This bag and pouch manufacturer uses design and engineering to make strong, high-performing products at minimal cost. “Our customers are asking us to design materials that are stronger than any materials available today, yet somehow they can’t cost more,” says Ed Haedt, vice president of marketing at Perfecseal Inc. (Oshkosh, WI). “So what we’ve done, as well as our competitors, is use film technology to extrude very strong layers in the middle of bag films, using materials like nylon to make materials stronger.”
Perfecseal has taken extrusion technology to its limits by using three or four layers of nylon in a seven-layer film and ending up with a composite that is stronger and lighter than monolinear, polyethylene materials. “We are able to reduce the thickness of the film by half and yet have a stronger film than we had before,” Haedt explains. “The net of it is that we can supply something that is stronger, yet meets, or is even lower than, existing material costs for simpler films.”
Using nylon in coextrusions has allowed Perfecseal to provide high-strength materials to vacuum-pack implants. “Our company has a huge advantage in this area because our parent company, Bemis, has a lot of expertise in vacuum packaging food products,” says Haedt. “Also, in vacuum packaging, you need some good gas barrier properties, since these implants often have a three- to five-year shelf life.”
One converter and material manufacturer said three things come to mind that customers are requesting more often: increased performance, automated roll-fed packaging, and more attention to particulate matter on packages. “We’re seeing more interest in puncture and abrasion resistance for flexible packaging for single pouches or outer pouches with a tray lid,” says Leslie Love, director of healthcare sales with TOLAS Healthcare Packaging (Feasterville, PA). “We’re seeing many customers being challenged to reduce costs. We have validated a material combination that utilizes a coated Tyvek/nylon structure that has solved many of these challenges for our customers.”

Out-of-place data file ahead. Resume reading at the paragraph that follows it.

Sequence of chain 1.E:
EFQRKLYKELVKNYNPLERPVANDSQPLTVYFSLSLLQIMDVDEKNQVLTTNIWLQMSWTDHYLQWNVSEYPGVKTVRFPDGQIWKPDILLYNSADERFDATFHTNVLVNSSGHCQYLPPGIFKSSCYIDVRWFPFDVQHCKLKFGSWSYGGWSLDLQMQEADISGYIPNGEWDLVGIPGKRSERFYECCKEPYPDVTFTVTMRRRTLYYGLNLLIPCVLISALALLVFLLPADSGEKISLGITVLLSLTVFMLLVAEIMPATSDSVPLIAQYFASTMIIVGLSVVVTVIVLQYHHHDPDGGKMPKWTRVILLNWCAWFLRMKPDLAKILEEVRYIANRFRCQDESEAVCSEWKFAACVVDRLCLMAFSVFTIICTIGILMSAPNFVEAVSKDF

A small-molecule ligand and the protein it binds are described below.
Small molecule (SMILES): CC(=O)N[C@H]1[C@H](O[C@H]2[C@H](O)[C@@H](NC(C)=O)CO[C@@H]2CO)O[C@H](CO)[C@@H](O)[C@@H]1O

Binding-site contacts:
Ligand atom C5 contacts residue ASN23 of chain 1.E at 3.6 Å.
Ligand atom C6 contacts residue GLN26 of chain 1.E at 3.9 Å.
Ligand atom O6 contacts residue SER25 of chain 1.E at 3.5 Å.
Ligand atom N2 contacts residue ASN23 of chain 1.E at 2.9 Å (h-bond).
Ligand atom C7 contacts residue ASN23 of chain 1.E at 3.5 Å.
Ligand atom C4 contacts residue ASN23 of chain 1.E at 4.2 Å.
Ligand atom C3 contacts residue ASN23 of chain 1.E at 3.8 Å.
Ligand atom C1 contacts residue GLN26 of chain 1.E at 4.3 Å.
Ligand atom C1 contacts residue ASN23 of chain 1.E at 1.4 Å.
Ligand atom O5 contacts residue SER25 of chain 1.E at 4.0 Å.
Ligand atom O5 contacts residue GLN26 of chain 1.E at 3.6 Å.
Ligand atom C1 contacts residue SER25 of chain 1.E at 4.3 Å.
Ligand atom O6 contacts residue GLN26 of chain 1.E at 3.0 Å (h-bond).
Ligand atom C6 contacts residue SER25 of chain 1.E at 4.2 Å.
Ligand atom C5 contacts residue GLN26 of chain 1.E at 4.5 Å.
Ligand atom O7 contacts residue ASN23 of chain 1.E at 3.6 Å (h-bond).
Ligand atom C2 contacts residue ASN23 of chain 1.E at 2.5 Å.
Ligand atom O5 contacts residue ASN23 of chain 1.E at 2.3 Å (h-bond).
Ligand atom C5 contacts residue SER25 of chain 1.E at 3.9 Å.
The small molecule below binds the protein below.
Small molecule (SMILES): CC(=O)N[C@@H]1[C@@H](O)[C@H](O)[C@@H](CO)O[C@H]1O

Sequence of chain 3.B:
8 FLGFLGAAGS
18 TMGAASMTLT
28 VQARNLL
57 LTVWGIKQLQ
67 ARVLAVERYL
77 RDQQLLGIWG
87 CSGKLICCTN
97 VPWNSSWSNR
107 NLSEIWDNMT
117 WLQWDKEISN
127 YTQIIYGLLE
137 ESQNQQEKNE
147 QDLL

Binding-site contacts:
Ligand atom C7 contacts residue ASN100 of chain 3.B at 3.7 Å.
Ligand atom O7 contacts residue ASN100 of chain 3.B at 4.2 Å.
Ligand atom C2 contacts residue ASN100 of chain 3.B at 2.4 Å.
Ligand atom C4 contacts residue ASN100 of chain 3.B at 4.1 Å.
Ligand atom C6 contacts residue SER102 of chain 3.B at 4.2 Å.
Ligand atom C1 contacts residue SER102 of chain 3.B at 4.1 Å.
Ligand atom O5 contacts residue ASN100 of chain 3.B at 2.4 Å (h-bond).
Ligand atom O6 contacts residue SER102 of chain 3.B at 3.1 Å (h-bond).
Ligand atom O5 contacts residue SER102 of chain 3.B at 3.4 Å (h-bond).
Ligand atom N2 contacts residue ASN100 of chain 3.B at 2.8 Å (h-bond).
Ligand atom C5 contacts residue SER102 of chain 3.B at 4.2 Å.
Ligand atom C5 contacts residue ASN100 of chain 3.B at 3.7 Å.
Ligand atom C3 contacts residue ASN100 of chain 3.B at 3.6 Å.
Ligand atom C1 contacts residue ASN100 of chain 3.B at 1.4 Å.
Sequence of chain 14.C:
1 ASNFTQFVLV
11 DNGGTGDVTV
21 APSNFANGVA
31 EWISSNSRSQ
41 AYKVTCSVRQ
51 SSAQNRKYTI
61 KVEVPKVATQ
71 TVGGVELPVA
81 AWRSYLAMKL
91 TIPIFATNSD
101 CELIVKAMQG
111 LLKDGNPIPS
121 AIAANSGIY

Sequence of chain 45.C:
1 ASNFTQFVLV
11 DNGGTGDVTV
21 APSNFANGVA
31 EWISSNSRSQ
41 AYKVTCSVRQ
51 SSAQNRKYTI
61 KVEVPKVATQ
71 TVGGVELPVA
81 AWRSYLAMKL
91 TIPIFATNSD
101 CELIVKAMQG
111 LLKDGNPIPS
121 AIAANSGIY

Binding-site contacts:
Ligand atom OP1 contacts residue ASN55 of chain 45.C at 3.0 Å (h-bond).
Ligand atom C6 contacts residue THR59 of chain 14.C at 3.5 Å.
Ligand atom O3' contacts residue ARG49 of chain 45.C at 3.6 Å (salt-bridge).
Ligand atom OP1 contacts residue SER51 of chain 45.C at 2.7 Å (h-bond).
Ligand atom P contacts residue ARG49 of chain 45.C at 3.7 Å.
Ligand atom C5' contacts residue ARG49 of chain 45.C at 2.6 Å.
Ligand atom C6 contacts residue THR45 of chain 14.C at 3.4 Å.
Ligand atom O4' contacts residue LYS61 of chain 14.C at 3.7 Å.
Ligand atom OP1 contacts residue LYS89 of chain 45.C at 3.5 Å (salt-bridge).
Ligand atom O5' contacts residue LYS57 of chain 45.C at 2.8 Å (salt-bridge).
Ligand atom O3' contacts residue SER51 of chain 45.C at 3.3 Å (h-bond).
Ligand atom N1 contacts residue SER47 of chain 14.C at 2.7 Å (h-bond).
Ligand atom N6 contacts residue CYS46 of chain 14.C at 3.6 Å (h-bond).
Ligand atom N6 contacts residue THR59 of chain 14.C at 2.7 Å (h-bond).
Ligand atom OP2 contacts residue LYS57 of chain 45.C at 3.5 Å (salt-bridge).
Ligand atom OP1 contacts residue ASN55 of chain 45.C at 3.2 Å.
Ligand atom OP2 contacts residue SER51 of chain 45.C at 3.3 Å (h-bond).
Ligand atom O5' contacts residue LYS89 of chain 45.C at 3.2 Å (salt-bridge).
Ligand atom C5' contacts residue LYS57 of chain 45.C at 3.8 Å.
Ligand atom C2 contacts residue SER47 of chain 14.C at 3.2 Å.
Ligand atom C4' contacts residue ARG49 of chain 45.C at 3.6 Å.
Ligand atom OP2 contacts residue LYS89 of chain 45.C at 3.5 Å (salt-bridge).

Love says that, for a number of years, there were limited choices of how a product could be packaged with high-tech automation. “Device manufacturers are either large volume and use form-fill-seal, or they’re small volume and can’t load pouches by form-fill-seal,” says Love. “We’ve seen some developments in the equipment side lately for pouches on a roll. What we’ve had to do is hold closer tolerances and roll tensions and turn out packages that work well with device manufacturers’ automated machinery.”
Customers continue to require packagers to reduce the amount of allowable particulates. “The reality is that a lot of [companies in] the device industry are shipping products to Japan, which has very strict inspection criteria,” Love explains. “What we’ve been doing to address that is a three-pronged approach. First, we work very closely with our film and foil suppliers to reduce particulate matter; second, we now have a large number of people performing additional visual inspections; and third, we have added antistatic, brush web vacuums to all of our slitting equipment and pouch machines and air-scrubbing equipment in the plant.”
Whether it is cutting costs, increasing performance, or innovating with new products, bag and pouch converters and manufacturers will have many challenges to deal with in the years to come as they adapt to a global marketplace that changes rapidly.
David Gaines is a freelance writer based in Collinsville, OK.